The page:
ANKC Information

Capital City Royal Show Dates


To assist State Clubs when making application to conduct National Shows we list below confirmed dates of Capital City Royal Show dates Australia wide to the Year 2010.

In accordance with ANKC Regulations Part 13 Clause 4.2.6 a National Show shall not be held on the same date as a State or Territory Capital City Royal Show where it would preclude exhibitors from participating in either event.   This also applies to General Specials day at the Royal Show.  There must be at least a five [5] days gap before and after the two [2] actual judging dates.

Where the ANKC grants a National Show date during a Capital City Royal Show in the same State or Territory, then in accordance with ANKC Regulations Part 13 Clause 4.2.7 the Member Body in the State/Territory of the Royal Show shall notify the Royal of the days in which the particular breed cannot be exhibited at their Royal Show.  This applies to all Capital City Royal Shows. 








22/2 - 24/2

20/2 - 22/2

19/2 - 21/2

New South Wales


20/3 - 2/4

9/4 - 22/4

1/4 - 14/4

Northern Territory


24/7 - 26/7

23/7 - 25/7

22/7 - 24/7



7/8 - 16/8

6/8 - 15/8

5/8 - 14/8

South Australia


5/9 - 13/9

4/9 - 12/9

3/9 - 11/9



18/9 - 28/9

17/9 - 27/9

16/9 - 26/9

Western Australia


27/9 - 4/10

26/9 - 3/10

25/9 - 2/10



22/10 - 25/10

21/10 - 24/10

20/10 - 23/10

Tracey Barry
ANKC Administrator


Re-Registration of Imported Dogs/Semen

Members are reminded that in accordance with ANKC Policy and Regulations, only dogs and/or semen imported into Australia that are
registered with a recognised Overseas Canine Controlling Body are the only dogs/semen that can be re- registered with the ANKC.
This means any dogs and/or semen imported from the USA that is not registered with the American Kennel Club (AKC) are not eligible
to be re-registered by the ANKC.
Further, members are reminded that the same policies and regulations apply to all Member Bodies Offices in relation to the re-registration
of imported dogs/semen.  Therefore once a Member Body has given a ruling regarding the re-registration or the non re-registration of
imported dogs and/or semen the same decision applies to all other Member Bodies.

Roger Bridgford
ANKC National Breed Standard Coordinator


Late Fee - National Show Applications

In accordance with the decision at the October 2007 ANKC Conference all State Club Secretaries are advised that a late fee of $200.00

will now apply for any National Show applications received outside the required timeframe of eighteen (18) months prior to the proposed
date/s of the fixture.
The late fee and a satisfactory reason are to accompany any such applications.
Please note the National Breed Councils Liaison Working Party at their discretion may waiver the late fee.
Full details regarding the regulations pertaining to submission of national show applications are contained in ANKC Regulations Part 13 and
can be viewed on the ANKC website at:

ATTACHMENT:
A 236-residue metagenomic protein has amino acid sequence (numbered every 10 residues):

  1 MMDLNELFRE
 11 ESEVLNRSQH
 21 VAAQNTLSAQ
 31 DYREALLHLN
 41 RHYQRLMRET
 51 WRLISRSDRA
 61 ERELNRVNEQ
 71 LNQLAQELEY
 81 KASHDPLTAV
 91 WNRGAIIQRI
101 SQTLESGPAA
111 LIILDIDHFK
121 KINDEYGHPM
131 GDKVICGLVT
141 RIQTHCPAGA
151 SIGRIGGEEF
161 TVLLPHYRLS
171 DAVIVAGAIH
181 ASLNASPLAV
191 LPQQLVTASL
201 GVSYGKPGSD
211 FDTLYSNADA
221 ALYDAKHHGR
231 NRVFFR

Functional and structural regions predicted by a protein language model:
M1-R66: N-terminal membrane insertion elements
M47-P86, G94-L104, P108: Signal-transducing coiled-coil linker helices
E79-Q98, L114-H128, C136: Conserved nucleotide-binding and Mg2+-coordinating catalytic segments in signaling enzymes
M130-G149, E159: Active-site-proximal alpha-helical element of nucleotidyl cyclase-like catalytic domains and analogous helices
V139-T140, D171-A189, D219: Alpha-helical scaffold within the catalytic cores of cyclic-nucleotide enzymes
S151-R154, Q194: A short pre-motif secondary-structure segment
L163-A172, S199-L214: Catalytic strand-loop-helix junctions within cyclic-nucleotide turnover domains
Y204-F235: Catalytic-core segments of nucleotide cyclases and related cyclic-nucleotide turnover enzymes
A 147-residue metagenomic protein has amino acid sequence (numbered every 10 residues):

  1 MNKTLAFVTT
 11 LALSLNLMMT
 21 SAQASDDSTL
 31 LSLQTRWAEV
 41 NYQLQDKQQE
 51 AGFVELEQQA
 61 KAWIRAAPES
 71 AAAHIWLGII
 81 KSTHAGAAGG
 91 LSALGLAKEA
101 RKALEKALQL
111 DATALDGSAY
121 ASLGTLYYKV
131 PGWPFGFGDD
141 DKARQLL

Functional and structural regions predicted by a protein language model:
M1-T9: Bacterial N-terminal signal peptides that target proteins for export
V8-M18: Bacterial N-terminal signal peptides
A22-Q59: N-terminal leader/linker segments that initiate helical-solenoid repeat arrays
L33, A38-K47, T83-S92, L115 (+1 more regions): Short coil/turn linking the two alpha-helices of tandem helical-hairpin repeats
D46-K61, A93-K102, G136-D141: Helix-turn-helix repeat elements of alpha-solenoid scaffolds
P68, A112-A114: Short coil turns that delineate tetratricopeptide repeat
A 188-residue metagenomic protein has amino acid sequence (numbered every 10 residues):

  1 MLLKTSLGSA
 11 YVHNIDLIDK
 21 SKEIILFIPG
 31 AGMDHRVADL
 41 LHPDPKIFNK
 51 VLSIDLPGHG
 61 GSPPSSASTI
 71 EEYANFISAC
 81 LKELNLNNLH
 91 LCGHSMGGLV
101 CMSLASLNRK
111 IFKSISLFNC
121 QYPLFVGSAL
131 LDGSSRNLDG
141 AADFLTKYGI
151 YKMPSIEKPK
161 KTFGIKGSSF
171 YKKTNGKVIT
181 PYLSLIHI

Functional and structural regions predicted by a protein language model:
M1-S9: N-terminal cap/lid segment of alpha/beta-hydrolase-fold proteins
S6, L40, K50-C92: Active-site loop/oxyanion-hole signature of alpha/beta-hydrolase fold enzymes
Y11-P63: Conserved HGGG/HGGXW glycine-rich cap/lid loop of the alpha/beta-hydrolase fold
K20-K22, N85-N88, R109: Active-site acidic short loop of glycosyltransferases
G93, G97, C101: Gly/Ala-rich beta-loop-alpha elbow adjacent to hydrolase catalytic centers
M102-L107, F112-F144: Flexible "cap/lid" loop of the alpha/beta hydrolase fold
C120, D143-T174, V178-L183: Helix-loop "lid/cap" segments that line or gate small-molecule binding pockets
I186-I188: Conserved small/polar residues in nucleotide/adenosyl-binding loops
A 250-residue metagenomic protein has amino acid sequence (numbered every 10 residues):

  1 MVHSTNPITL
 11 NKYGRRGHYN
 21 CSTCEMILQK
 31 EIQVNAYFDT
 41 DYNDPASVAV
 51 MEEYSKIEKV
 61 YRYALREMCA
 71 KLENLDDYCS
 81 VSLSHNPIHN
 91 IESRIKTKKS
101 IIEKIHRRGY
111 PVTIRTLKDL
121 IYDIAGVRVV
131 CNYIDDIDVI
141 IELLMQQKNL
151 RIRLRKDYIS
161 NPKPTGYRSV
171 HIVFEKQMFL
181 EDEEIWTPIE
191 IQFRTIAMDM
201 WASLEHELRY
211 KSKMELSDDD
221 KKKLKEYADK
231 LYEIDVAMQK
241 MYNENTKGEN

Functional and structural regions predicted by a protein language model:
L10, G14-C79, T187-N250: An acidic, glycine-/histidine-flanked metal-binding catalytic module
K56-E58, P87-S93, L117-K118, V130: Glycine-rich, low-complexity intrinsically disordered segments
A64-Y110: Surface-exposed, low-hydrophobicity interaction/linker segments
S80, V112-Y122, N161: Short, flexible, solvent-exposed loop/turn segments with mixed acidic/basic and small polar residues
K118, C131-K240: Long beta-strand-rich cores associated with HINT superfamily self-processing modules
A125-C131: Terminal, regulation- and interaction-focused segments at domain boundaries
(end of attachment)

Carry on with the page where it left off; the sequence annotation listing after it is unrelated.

Tracey Barry
ANKC Administrator


Canine Research Grant Awards for 2008

The Canine Research Foundation (CRF) is the research funding vehicle of ANKC. The CRF is a Public Charitable Trust that awards grants for research to be conducted by Australian universities.
The funds are generated via the levy on puppy registrations of those ANKC Member Bodies participating, plus tax-deductible donations and bequests. The CRF was founded by Dogs Victoria in 1992 and has awarded 67 research grants totalling in excess of $ 700,000 to date.
This is a tremendous effort.
Summaries of more recent research projects are shown on the ANKC web-site to assist owners and breeders in becoming aware of the
significant results being achieved in our canine research directed at improvement of canine health, and as an important Australian contribution
to the world scene. Most projects to date have been successful, with results published in veterinary/scientific journals and on web-sites available to veterinarians and the canine community internationally. We can all be justifiably proud of results.
Breed clubs/councils are invited to nominate research topics and forward them to the ANKC Administrator for consideration by March 31
each year. Individuals are encouraged to consider making a bequest to the CRF to further the worthy cause of improving the health of our
loyal companions.
This year twelve applications for grants were received and six of those survived the rigorous three-stage review process - Review Panel,
ANKC Canine Health Committee and CRF Trustees. The CRF Trustees have awarded the grants totalling $88,692 for research commencing in
2008 as follows: -
Grants Awarded for Research Commencing in 2008
1. Project Title: Assessment of different methods for the treatment of canine nasal aspergillosis.
Project leader: Dr Mansfield, Murdoch University
Grant: $10,880 for 2008.
Nasal aspergillosis is a relatively common problem in young to middle-aged dogs and has a high morbidity, usually resulting in euthanasia if